Friday, 7 October 2016

12 principles of animation

1. Squash and stretch -
Giving a sense of weight and flexibility to models, the objects volume must not change.
2. staging -
Similar to staging in theatres, you must draw the audiences attention to a specific point whether that's a character or an object.

3. straight ahead action and pose to pose -
"Straight ahead action" is when you draw a scene frame by frame from beginning to end while "Pose to pose" is when you draw in key frames and then fill in the blanks.

4. slow in and slow out -
Acceleration and deceleration, a car doesn't go 0 to 60 in an instant, it takes time to build up speed and the same goes with everything whether that's someone winding up for a punch or a ball being dropped.

5. arc -
Most actions have a trajectory, a thrown object will first go up and then down to land on the target, however with increased velocity the arc becomes flatter, a ball being thrown and a ball being shot out of a machine will have drastically different arcs.
Most mechanical movement is shown in straight lines rather than arcs.

6. secondary action -
Secondary actions are often added to give the scene a sense of life or expression, whether is someones hair flowing in the wind as they run or a cannon rolling back after firing it's load, it adds a sense of realism.

7. timing -
the number of frames for a given action, less frames means an increase in speed while more frames decreases speed, for example a ball being thrown straight up will start with many frames showing the increase in speed, less frames will be used while the ball is travelling up, as it approaches the pinnacle of it's flight it will slow down as gravity pushes it back, this will have many frames to show it slowing down.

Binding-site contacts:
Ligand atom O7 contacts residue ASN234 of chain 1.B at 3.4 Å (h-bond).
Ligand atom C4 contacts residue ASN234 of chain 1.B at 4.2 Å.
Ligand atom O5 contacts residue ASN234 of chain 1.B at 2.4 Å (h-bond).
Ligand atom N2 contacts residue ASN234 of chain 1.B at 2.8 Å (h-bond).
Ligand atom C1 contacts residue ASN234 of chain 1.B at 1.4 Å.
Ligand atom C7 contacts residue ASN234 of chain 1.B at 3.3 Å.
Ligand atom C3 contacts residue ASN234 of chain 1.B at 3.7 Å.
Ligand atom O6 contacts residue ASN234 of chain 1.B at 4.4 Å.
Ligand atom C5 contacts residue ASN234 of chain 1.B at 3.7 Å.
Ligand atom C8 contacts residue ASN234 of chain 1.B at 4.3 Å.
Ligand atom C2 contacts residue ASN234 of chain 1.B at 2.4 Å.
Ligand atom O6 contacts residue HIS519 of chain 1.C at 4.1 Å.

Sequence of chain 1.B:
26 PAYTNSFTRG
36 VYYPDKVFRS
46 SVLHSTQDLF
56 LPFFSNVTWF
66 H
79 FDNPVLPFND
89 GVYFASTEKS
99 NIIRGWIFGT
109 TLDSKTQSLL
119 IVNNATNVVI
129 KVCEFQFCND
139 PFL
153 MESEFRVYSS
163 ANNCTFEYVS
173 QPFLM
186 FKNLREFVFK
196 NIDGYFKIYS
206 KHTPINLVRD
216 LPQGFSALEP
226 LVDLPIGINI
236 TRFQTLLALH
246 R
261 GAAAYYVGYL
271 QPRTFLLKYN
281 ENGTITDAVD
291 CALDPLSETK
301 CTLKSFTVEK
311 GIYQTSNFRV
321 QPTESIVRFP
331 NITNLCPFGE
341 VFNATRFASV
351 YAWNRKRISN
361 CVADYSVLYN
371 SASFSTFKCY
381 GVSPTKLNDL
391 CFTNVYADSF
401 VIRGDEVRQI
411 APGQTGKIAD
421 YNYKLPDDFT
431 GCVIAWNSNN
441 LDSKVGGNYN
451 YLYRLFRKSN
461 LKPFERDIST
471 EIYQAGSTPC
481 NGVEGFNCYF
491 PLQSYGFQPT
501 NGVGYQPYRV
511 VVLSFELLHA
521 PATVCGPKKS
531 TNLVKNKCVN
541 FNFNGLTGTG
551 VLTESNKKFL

8. solid drawing -
Using three dimensional space in your animations, this allows you to add volume or weight to your creations, a box will only look like a square until you use shading to show it's interaction with the ground it sits upon.

9. appeal -
to appeal to the viewer is to make the characters seem real, a good villain will make the audience react from his mere presence while a non-charismatic hero will leave the audience not caring about what happens to them.

10. anticipation -
Simply put it's preparing the viewer for an action, the wind up for a swing or looking off screen to build up anticipation for what is on the other side.

11. exaggeration -
Mostly used in cartoons exaggeration is when you want to make something seem less realistic, do you want the angry man to yell or do you want him to flail his arms around, go red in the face and scream with unrelenting rage that contorts his features?

12. follow through and overlapping action -
"Follow through" - To move beyond the end point, for example a man swings an axe at a tree, once he hits his target his body doesn't go rigid, the motion carries on, he leans forward, his arms tighten from the impact or in a cartoon sense he swings right through the tree and spins 90 degrees in exaggeration.

"Overlapping action" -
the movement of objects at different rates, for example a man lifts both arms but one moves fast than the other, perhaps in an attempt to shield himself from multiple thrown objects.

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